I applied three coats of Minwax wipe-on poly with light sanding in between. All the tools that were hanging on the pegboard in the “before” picture, except for a few clamps, are in/on the cabinet with plenty of room to spare. I have also placed two cordless drills, bottles of glue and wood filler materials in it. I placed the most frequently used hand tools to the outside and the lesser used to the inside (drills are an exception). I am happy with the results. It makes for a neater and more organized shop.

As a footnote, this is the first project I ever made on a table saw and I learned a lot while making it. For example, I had resolved to use the blade guard and riving knife for everything. Well I learned that if you’re not making a through cut, like the grooves in the doors for the pegboard , you can’t do that on a table saw without the guard and riving knife removed. I will still operate the saw as safely as possible and employ the safety features whenever possible but that was an eye opener for me. In short, I just love the table saw! It is such a versatile and accurate tool and a pleasure to use. Thanks for stopping by and checking out this post.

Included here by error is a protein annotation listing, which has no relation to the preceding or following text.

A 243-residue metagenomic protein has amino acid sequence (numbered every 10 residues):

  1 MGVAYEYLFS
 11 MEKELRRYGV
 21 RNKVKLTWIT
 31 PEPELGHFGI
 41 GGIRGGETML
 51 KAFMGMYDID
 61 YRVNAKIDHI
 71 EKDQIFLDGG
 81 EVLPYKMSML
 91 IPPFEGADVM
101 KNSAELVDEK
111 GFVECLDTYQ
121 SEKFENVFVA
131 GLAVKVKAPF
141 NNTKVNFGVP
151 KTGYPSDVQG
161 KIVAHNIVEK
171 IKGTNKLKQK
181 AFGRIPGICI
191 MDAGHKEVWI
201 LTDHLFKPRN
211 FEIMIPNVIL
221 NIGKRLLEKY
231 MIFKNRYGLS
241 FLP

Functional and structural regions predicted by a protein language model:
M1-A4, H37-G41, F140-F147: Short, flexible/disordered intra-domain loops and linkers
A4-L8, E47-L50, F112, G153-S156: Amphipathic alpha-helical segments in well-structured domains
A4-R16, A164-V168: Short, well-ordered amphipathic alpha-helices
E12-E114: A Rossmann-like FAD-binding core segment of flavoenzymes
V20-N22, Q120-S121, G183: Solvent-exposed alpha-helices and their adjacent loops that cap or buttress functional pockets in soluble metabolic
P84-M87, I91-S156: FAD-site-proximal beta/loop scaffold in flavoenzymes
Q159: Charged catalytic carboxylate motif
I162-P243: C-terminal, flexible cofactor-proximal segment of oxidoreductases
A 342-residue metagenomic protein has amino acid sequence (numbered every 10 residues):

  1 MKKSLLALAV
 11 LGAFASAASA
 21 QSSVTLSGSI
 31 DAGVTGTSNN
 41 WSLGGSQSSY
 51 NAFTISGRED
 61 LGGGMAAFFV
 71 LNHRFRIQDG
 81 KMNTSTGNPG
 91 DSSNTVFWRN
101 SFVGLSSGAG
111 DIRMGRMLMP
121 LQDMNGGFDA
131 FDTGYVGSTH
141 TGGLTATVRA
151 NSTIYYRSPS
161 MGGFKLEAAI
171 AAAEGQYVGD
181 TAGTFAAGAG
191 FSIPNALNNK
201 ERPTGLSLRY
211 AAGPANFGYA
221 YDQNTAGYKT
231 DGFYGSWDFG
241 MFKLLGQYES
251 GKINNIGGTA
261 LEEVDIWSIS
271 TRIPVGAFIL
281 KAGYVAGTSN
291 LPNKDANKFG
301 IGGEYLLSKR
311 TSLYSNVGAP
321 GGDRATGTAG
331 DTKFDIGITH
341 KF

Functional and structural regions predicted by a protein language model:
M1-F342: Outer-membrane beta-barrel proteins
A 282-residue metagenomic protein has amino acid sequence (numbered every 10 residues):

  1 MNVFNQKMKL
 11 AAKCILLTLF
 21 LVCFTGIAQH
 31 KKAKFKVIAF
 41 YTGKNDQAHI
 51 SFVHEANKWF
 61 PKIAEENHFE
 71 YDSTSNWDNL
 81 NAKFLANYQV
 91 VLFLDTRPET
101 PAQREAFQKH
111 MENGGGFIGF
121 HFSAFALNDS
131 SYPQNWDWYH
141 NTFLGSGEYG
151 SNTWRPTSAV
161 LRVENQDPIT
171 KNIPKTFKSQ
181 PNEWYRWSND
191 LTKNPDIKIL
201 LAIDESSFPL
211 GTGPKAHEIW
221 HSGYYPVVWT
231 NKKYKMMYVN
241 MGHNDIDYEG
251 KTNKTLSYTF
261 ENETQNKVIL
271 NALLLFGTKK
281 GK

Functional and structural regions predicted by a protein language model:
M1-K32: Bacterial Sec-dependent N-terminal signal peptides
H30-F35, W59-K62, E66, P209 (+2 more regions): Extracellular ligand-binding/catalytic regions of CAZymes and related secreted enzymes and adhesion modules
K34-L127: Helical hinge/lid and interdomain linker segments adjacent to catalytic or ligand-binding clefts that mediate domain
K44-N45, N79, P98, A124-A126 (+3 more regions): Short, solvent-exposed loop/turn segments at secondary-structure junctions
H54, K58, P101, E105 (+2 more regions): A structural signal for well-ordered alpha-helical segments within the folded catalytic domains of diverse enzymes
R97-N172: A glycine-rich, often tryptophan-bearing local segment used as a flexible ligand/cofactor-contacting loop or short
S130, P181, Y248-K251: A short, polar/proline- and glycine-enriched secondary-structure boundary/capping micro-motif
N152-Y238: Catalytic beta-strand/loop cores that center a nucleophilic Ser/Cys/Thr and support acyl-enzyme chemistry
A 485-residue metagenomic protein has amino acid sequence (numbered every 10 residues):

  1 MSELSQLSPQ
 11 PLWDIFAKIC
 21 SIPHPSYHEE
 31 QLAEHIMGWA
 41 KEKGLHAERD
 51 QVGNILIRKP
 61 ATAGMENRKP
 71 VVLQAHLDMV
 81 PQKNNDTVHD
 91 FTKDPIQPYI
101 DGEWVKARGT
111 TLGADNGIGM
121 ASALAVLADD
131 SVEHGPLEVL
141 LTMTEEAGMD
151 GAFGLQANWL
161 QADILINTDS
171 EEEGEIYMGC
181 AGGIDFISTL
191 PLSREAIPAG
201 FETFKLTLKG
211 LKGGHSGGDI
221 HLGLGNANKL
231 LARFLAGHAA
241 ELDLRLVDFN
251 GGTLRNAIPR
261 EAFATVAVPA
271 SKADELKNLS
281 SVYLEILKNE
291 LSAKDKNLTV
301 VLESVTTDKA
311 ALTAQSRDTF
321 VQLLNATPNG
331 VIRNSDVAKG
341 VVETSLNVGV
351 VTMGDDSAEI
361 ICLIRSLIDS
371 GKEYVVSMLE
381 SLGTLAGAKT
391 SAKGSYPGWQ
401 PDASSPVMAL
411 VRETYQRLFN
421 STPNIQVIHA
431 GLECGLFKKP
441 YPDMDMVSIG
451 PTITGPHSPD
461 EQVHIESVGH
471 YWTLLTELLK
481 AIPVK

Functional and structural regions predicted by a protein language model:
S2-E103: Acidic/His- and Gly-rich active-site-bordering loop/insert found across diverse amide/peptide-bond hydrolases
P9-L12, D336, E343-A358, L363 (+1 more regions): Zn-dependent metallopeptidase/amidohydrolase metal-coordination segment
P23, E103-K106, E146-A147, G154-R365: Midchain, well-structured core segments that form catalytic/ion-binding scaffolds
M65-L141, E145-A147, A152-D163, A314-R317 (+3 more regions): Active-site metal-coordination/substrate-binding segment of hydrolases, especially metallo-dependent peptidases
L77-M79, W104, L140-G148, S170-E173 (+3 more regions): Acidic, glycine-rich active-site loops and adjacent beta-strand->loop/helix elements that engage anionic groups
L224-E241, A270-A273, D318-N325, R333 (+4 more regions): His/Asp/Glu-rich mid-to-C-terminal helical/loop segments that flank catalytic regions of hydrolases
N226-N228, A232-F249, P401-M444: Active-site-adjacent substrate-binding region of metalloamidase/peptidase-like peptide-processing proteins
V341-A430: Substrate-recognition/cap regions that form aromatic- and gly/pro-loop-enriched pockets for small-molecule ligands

-- On the eighth day God was back in His woodworking shop! Lenny, East Providence, RI

27 comments so far

View Don K.'s profile

Don K.

1075 posts in 4816 days

#1 posted 07-26-2009 01:23 AM

Great looking tool house..well made and strong. I may steal your idea and make me a few. I have one sheet of peg on a wall….but most of my hand tools are in tool boxes and my tool room. WOuld be nice to have them all closer.

-- Don S.E. OK

View Don K.'s profile

Don K.

1075 posts in 4816 days

#2 posted 07-26-2009 01:25 AM

By the way…looks like you have a nice shop with some nice tools….when are we going to see some shop pics ???

-- Don S.E. OK

View jockmike2's profile


10635 posts in 5737 days

#3 posted 07-26-2009 01:44 AM

Great job, nice organizer. I’m in the process now of cleaning up my mess and it’s been quite a challenge.

-- (You just have to please the man in the Mirror) Mike from Michigan -

View John Gray's profile

John Gray

2370 posts in 5376 days

#4 posted 07-26-2009 01:54 AM

Lenny you outdid yourself again. Very nice cabinet.
John Gray
PS – Lenny my dust collector is finally finished, I’ll be sending you some pictures.

-- Only the Shadow knows....................

View SnowyRiver's profile


51502 posts in 4970 days

#5 posted 07-26-2009 02:53 AM

Looks nice. Very nice storage unit. Great job.

-- Wayne - Plymouth MN

View Beginningwoodworker's profile


13345 posts in 5163 days

#6 posted 07-26-2009 04:10 AM

Lenny thats a nice tool cabinet.